Drumming Up Design

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January 25, 2009
Brotherly love takes many forms; in the case of Rob and Eric Brill, it’s a shared passion for modernism. Rob, the younger of the two and a rock musician, recently completed the second of two live/work homes in Los Angeles that serve as spaces for recording and rehearsing and as expressions of his taste for a bracingly spartan brand of minimalism. He built both homes with co-investment from his brother Eric, a retired businessman and serious collector of industrial design, who until recently lived in a 1934 Edward Durrell Stone house in New York State. “We are modernists,” says Rob, with the clarity of someone declaring a religious belief. “We love its simplicity, the embrace of its surroundings.” Along the way, though, the Brill brothers have been struck by another near-spiritual commitment: environmentalism. Read Full Article
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  When Brill purchased his residence, a onetime warehouse for mid-century lighting fixtures, it was subdivided. He and architect Tony Unruh gutted the 1,800-square-foot building completely and created an open floor plan for Brill's living areas and practice space.  Photo by: Noah Webb
    When Brill purchased his residence, a onetime warehouse for mid-century lighting fixtures, it was subdivided. He and architect Tony Unruh gutted the 1,800-square-foot building completely and created an open floor plan for Brill's living areas and practice space.

    Photo by: Noah Webb

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  Rob Brill makes nice with this good buddy, Junior next to a curved and corrugated steel enclosure.  Photo by: Noah Webb
    Rob Brill makes nice with this good buddy, Junior next to a curved and corrugated steel enclosure.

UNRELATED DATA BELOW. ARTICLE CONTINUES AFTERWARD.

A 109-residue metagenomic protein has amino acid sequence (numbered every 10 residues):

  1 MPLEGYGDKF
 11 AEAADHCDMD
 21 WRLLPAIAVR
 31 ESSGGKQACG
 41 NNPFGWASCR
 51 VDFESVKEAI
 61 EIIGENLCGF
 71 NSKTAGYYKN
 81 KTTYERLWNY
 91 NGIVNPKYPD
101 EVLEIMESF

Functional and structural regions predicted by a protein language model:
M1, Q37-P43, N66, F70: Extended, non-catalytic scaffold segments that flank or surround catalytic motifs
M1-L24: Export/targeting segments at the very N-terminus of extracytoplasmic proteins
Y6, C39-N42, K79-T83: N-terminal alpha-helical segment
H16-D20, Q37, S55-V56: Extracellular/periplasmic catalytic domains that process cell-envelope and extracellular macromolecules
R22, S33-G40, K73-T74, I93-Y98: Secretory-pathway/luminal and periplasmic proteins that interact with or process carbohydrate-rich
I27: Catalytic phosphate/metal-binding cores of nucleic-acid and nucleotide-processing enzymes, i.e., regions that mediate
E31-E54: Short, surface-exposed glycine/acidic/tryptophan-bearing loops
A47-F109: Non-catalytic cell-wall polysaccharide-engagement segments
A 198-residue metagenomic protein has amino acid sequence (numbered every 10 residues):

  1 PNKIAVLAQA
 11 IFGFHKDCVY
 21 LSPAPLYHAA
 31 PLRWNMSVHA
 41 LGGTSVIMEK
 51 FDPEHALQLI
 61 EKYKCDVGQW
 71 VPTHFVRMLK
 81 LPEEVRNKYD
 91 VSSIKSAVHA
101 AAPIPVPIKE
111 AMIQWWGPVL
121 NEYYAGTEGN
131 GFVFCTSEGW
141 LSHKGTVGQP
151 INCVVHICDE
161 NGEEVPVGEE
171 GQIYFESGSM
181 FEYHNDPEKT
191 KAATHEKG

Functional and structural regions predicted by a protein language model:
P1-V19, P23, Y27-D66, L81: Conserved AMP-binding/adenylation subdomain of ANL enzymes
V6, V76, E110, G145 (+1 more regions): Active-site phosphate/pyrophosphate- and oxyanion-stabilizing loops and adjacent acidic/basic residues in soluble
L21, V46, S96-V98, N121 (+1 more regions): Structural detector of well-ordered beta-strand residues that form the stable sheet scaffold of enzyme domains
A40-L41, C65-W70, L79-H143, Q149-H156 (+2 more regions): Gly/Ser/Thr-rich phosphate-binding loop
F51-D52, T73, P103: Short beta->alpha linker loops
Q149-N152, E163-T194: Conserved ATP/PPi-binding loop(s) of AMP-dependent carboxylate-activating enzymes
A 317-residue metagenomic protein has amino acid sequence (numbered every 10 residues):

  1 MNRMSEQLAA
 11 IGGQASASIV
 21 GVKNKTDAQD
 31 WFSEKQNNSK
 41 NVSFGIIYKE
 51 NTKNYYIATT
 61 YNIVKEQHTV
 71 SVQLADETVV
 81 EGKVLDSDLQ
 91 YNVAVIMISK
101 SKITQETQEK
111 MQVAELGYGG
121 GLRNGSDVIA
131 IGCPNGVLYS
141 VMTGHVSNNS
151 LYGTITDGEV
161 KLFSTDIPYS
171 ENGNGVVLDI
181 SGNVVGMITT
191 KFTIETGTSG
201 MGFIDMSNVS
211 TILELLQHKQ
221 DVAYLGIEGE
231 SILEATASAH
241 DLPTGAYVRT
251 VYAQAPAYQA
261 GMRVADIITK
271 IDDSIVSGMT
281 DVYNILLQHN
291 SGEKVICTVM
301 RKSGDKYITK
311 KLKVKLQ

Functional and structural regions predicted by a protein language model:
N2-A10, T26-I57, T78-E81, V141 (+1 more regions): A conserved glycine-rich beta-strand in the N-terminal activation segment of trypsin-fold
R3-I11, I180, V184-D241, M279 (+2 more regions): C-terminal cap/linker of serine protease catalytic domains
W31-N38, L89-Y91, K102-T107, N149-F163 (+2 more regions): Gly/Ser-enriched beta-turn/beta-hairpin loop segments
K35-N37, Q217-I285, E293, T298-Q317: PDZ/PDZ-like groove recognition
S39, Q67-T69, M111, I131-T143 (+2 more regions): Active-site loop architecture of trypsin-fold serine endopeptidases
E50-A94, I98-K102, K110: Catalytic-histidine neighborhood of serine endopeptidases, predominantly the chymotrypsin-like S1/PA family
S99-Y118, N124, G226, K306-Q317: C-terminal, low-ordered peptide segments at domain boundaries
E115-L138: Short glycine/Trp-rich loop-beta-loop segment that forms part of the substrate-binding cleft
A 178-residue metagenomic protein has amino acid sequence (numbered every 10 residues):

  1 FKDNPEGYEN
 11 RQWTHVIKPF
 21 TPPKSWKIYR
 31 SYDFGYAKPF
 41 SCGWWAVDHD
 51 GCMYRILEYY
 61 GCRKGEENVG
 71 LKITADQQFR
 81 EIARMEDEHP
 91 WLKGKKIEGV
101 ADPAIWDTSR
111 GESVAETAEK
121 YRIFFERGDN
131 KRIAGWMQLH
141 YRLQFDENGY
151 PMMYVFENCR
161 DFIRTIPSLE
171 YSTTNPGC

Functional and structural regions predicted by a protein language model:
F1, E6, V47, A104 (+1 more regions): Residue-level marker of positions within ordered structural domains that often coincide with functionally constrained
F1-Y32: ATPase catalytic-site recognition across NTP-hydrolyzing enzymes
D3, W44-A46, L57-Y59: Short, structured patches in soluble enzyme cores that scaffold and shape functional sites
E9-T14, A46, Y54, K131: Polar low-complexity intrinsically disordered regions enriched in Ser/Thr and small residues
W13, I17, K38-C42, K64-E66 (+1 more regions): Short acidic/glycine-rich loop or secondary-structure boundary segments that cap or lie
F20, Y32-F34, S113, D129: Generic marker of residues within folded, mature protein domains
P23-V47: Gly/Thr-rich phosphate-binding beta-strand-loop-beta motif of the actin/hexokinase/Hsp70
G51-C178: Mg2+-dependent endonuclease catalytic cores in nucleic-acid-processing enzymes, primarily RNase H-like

Photo by: Noah Webb

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  Brill's practice area features a ’50s Wurlitzer piano and a mid-’60s Ludwig drum kit. For acoustics, the architect insulated the walls with two layers of Sheetrock stuffed with denim insulation. The floor is made of pegboard—an unusual, albeit cost-effective, material choice.  Photo by: Noah Webb
    Brill's practice area features a ’50s Wurlitzer piano and a mid-’60s Ludwig drum kit. For acoustics, the architect insulated the walls with two layers of Sheetrock stuffed with denim insulation. The floor is made of pegboard—an unusual, albeit cost-effective, material choice.

    Photo by: Noah Webb

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  Brill softens his spartan living space with his music. An IKEA set of table and chairs commingles with some 1963 Slingerland drums.  Photo by: Noah Webb
    Brill softens his spartan living space with his music. An IKEA set of table and chairs commingles with some 1963 Slingerland drums.

    Photo by: Noah Webb

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  When feeling more Depeche Mode than Def Leppard, Brill turns to his Rhythm Ace drum machine, sitting on top of assorted recording gear.  Photo by: Noah Webb
    When feeling more Depeche Mode than Def Leppard, Brill turns to his Rhythm Ace drum machine, sitting on top of assorted recording gear.

    Photo by: Noah Webb

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  Brill’s Prius sits under the solar panels, which supplies the energy for the house's lighting, air-conditioning and hot water.  Photo by: Noah Webb
    Brill’s Prius sits under the solar panels, which supplies the energy for the house's lighting, air-conditioning and hot water.

    Photo by: Noah Webb

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  The house’s bare-essentials decor extends into the kitchen, which owes more to sleek commercial cooking spaces than anything on the Food Network.  Photo by: Noah Webb
    The house’s bare-essentials decor extends into the kitchen, which owes more to sleek commercial cooking spaces than anything on the Food Network.

    Photo by: Noah Webb

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  The kitchen's restaurant-supply counter and Model Six stools by Jeff Covey for Herman Miller are next to a large window overlooking the garden.  Photo by: Noah Webb
    The kitchen's restaurant-supply counter and Model Six stools by Jeff Covey for Herman Miller are next to a large window overlooking the garden.

    Photo by: Noah Webb

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